28 March 2019
Education and learning have changed massively in the last hundred years. Primary, secondary and – increasingly – university-level education have become more accessible than ever in human history. Knowledge transfer to new generations has grown more inclusive, less hierarchical and better supported by technology. The role of learning has also changed dramatically: in the 21st-century economy, based on knowledge, services and IT-literacy, life-long learning is more and more a universal requirement, rather than a hobby of a privileged few.
In the past decades, “training” has evolved to be a solid concept, distinct from the traditional notions of teaching and education, which were historically limited to schools and universities. As we will see later on, being a “trainer” is a different role than being a high school teacher or a university professor. This role also requires specific skills and preparedness. Yet, very often, trainers in charge of transmitting knowledge to professionals or improving the skills of their colleagues are not actually trained to be a trainer. Being a senior staff member, an experienced practitioner of a certain field, or a passionate reader of academic articles is not enough to be an effective trainer. The objective of this guide is to help future or current trainers develop the necessary skills and techniques which are indispensable for successful training.
While most of its content applies more generally, this manual focuses on training in the field of human rights and migration. Training in these fields represents a somewhat different challenge (and we will see later on how) than educational activities in other areas, such as business life, finances or service provision, for which a number of supporting materials are already available online.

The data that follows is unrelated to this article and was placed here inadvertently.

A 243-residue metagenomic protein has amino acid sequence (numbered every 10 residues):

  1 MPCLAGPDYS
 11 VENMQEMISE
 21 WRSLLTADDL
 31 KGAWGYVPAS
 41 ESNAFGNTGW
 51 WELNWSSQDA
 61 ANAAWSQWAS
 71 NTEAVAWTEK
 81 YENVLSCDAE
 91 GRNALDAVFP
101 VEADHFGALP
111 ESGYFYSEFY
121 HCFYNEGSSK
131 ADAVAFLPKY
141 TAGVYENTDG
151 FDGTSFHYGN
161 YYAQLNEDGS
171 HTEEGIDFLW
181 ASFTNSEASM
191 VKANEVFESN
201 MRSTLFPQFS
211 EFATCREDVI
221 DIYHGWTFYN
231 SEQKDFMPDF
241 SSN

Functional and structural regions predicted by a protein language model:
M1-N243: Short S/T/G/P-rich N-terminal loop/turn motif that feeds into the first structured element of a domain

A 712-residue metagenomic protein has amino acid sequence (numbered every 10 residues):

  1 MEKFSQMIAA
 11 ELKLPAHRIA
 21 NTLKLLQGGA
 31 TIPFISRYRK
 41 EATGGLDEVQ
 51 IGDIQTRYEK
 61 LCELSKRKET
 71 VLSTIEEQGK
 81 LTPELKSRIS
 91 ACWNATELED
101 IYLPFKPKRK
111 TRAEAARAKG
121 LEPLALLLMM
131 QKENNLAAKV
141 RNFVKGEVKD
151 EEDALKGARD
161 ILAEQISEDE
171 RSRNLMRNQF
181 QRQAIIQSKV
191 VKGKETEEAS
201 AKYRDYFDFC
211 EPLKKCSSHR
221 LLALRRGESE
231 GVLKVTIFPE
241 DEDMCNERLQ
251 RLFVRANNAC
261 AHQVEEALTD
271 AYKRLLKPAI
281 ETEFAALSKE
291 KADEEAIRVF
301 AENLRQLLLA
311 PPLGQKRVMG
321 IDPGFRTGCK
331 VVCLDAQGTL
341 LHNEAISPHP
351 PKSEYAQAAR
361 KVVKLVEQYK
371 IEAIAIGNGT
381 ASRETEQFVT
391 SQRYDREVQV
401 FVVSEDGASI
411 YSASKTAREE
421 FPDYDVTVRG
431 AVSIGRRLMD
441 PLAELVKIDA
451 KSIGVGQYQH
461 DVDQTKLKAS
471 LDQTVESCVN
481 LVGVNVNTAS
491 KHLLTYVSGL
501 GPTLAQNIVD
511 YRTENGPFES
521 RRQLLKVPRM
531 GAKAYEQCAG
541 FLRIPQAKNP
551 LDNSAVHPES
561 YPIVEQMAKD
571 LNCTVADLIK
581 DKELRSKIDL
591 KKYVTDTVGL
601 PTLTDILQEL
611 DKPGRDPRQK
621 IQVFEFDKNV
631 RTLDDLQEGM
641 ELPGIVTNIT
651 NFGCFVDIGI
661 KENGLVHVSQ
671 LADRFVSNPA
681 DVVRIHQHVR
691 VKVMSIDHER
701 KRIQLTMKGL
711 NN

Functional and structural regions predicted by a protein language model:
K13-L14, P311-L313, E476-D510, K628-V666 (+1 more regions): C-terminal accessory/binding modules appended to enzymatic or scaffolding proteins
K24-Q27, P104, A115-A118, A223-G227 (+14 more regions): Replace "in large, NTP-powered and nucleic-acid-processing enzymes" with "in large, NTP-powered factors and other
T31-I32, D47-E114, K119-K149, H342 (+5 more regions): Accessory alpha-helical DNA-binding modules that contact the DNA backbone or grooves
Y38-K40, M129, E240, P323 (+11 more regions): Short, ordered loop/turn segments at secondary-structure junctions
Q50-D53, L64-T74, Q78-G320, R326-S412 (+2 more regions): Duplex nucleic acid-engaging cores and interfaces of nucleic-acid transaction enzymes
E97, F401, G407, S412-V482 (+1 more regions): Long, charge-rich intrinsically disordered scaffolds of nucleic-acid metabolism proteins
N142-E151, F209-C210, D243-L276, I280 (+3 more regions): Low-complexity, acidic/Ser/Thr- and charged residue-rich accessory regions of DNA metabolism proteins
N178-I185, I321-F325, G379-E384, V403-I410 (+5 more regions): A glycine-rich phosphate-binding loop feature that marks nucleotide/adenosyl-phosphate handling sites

This is not an academic publication; this guide is aimed at busy professionals, who need immediate and hands-on support for their daily work in a simple, accessible and easily digestible format. Therefore, academic references will be kept to the necessary minimum, and we will apply a practice-oriented focus with simple and informal language (understandable for non-native speakers as well).
The content of this manual is mainly based on the author’s decade-long practical experience of training and lecturing to over 3 000 professionals from over 80 countries across the world on issues related to forced migration and human rights, including the development of training programmes, training manuals and e-learning courses. In addition, the content reflects, when relevant, current scientific knowledge as drawn from research-based literature.